2014-01-01

    Full Text Available The Cueva Mayor karst system of Atapuerca, in Northern Spain, hosts a highly significant record of human occupation from the Pleistocene. The climatic context of the human activities during the Pleistocene-Holocene for this inland site has not been well constrained, since existing records of the palaeoclimatic evolution of the Northern Iberian Peninsula are from more distal coastal and high-elevation sites. In this study, we interpret the palaeoenvironmental information recorded on the petrography of a stalagmite and the pollen spectra of the Sierra de Atapuerca karst system during the last 20 kyr. The integration of both types of records has allowed us to define four palaeoenvironmental stages. During the Upper Pleistocene and until 12.8 kyr BP, the climate was cold and dry, toward the end of the interval evolving to wetter and warmer conditions. From 12.8 to 7.7 kyr BP, during the Mesolithic-Neolithic, a major erosion event in both records marks the Pleistocene-Holocene transition. Around 5.9 kyr BP, the Late Neolithic, environmental conditions indicate a climatic optimum with a marked seasonality. The environmental conditions became drier from 4.2 kyr BP until the present, with a decrease in the woodlands. This aridity signal might be amplified by the impact of a more intense human agricultural activity after 3.1 kyr BP, during the Bronze Age.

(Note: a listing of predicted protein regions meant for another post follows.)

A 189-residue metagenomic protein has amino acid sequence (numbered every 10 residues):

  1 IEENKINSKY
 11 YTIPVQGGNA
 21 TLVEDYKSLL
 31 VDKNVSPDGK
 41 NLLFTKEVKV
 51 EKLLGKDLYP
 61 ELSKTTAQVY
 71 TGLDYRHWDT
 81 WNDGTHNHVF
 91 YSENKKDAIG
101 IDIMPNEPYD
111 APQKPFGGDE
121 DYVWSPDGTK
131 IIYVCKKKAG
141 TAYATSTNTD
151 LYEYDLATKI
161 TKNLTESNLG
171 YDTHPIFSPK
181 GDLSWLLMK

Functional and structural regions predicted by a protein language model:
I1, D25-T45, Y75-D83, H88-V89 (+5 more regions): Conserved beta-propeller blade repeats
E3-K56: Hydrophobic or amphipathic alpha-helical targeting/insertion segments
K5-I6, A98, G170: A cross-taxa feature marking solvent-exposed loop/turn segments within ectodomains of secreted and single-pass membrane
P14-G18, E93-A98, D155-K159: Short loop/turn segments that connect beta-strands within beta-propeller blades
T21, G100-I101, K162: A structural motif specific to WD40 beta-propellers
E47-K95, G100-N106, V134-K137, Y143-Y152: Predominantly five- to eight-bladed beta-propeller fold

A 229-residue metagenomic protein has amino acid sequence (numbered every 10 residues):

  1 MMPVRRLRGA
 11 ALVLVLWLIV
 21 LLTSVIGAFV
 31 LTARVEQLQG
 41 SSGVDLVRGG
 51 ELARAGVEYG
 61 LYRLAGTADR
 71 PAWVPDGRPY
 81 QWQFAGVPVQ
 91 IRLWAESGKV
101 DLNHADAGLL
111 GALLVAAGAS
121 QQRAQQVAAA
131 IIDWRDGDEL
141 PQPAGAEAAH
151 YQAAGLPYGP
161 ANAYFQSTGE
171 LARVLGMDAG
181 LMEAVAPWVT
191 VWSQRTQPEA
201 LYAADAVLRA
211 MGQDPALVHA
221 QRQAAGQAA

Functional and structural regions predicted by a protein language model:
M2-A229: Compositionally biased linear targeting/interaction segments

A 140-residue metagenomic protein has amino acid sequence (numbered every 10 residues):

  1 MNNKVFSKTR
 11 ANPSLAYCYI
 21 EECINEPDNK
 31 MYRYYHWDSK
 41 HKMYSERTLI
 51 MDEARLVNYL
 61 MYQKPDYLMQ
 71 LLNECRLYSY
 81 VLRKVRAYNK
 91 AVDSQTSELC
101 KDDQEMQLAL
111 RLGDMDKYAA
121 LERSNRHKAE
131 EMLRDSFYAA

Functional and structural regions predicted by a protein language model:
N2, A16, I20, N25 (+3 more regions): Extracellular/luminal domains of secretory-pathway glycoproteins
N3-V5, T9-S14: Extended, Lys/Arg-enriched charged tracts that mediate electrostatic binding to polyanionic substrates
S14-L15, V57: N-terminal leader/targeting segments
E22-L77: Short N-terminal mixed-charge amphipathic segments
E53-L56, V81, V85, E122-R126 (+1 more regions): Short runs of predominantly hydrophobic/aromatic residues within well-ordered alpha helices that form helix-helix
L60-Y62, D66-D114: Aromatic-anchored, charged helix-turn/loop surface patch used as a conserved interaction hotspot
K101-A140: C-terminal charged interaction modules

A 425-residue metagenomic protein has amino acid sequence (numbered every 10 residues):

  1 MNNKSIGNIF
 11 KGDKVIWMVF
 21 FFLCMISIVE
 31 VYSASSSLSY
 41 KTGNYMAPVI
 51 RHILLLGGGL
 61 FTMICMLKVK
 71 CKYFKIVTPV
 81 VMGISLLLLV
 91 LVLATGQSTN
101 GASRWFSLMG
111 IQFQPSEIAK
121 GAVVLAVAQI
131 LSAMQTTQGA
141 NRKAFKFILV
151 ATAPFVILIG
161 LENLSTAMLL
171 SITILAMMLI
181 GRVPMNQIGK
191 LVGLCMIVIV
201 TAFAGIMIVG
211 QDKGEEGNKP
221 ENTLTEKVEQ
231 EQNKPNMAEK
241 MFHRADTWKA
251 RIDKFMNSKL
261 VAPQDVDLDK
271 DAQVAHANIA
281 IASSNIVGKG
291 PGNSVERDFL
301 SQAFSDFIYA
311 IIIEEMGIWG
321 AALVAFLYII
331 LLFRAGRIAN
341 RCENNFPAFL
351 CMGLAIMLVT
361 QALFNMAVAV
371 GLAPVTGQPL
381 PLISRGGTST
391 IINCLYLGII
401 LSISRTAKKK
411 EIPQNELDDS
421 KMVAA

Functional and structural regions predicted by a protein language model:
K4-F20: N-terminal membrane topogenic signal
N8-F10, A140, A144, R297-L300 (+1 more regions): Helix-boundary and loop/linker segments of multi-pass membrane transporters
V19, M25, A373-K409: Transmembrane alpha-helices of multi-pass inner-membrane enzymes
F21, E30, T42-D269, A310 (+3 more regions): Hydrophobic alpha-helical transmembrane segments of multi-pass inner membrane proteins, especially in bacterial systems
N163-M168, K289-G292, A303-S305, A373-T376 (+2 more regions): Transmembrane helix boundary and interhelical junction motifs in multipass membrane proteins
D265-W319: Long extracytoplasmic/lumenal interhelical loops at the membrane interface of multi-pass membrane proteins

2. Long-term Hydroclimate and Pacific Salmon Population Linkages Across a Headwater-to-Coast Continuum in Northern British Columbia, Canada: A Perspective From Multiple Tree-Ring Proxy Records

    Science.gov (United States)

    Welsh, C.; Smith, D. J.; Edwards, T.; Prowse, T.

    2016-12-01